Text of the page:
We also have some great Nature Play ideas – just nature and NOTHING else needed!

OR take a look at some of specifically theme Nature Crafts:

Leaf Crafts

Lavender Makes & Bakes

Shell Crafts

Flowers & Leaf Crafts

Pine Cone Crafts

Stick Crafts

Stone Crafts

Or check out our comprehensive Autumn Crafts for Kids list here:

Have fun finding and playing with conkers this autumn!

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Hello Patrice: We have a source for some very nice looking chestnuts — well, that is, if they are edible! Sorry, but I do not have a photo of the tree with its leaves. But I do have one of this glorious tree bare naked — and of the chestnuts. I tried to research this tree myself …, but no luck. Maybe you can enlighten me? We sure would like to roast these morsels, but will side on caution until we know they are not going to make us sick! Thank you kindly.

— Jeanette and Joseph

Dear Jeanette and Joseph: The tree is a native California buckeye, Aesculus californica. In other parts of the country the fruit is called horse chestnuts. In an earlier article I mentioned the importance of knowing botanical names, because common names can be misleading. The chestnuts that we eat belong to another family of plants in which there nine species. The American chestnut is Castanea dentata.

Aesculus, which grows around the world, has about 19 species. In Britain these trees are known as conkers, referring to a game played with the nuts.

For me the California buckeye is the perfect small tree for a dry garden. In its native habitat you will find it among oaks and manzanitas in the foothills (below 4,000 feet) and along creeks throughout the state. Aesculus californica is endemic to California.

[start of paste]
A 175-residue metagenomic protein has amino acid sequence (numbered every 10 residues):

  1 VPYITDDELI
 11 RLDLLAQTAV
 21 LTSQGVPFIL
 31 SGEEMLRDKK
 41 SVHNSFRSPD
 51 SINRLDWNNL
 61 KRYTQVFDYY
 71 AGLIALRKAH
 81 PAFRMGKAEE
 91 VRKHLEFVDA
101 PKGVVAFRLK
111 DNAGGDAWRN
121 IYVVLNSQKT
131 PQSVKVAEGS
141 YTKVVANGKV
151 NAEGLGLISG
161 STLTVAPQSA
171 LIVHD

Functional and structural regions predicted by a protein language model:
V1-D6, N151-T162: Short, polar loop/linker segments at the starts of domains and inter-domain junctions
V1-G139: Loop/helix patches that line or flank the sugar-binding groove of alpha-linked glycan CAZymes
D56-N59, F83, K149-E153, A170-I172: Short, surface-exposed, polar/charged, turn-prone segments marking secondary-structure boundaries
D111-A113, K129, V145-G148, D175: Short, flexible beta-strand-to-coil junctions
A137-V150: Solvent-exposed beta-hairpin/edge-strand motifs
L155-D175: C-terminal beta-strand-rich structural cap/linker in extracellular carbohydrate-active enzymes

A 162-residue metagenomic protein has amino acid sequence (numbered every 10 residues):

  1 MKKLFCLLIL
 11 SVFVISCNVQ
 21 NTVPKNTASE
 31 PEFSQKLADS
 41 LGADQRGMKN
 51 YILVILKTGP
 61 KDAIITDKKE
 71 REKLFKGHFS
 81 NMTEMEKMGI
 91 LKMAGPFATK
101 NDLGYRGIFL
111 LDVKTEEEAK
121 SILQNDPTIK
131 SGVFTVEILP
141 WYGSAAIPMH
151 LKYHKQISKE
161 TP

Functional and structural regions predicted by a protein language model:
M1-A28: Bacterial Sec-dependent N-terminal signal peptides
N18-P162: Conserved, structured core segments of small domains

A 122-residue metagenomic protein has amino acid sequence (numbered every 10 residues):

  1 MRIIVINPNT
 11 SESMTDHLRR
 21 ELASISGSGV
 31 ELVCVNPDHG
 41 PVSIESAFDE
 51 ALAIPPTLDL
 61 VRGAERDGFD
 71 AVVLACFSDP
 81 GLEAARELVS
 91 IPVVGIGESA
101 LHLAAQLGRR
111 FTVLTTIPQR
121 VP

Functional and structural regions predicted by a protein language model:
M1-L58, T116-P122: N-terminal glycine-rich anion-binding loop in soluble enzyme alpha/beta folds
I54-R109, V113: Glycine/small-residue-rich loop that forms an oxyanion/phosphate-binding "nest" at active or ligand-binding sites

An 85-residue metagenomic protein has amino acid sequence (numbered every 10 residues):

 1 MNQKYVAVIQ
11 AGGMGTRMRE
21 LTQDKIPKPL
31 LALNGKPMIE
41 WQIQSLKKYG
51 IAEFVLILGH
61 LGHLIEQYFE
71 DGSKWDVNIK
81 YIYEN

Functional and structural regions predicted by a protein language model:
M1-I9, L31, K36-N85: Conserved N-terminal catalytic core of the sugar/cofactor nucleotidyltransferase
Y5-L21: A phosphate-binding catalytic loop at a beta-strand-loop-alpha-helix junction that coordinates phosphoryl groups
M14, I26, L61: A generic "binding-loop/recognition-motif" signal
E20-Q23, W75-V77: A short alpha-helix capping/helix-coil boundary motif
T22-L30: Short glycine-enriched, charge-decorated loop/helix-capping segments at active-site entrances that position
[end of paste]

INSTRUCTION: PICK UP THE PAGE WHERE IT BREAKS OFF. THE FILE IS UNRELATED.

During winter months, the silvery-white bark glistens against a backdrop of verdant hills and valleys. I think its branching habit makes it one of the most spectacular of trees.

But sadly this tree is not considered a desirable landscape plant, because some find it unappealing in the summer months. I am in love with buckeye though, because of its beautiful adaptation to our climate. It is the first to leaf out in February, when water is usually readily available, and the first to go dormant in late summer, when water is scarce. It begins losing its leaves in late August, which is not a desired trait for most home gardeners.

Even so, allow me to gush about the flowers, which open in late spring. The pinkish-white candelabra-shaped blossoms are made up of many tiny fragrant flowers. California native bees love the nectar, although the flowers are toxic to the European honey bee. It attracts butterflies such as California sister, swallowtail, purple hairstreak and monarch.

Toxic horse chestnuts from Jeanette and Joseph’s California buckeye tree (Aesculus californica). (Courtesy of Patrice Hanlon)

As to your question about toxicity, buckeyes are high in saponins — a toxic compound that is present in all parts of this plant. Native Americans here would harvest the seeds for fishing, cracking them open and releasing them into water, where the saponins would stun the fish and making them easier to catch! In years when acorns were scarce, the seeds were boiled to remove toxin, and then ground into flour.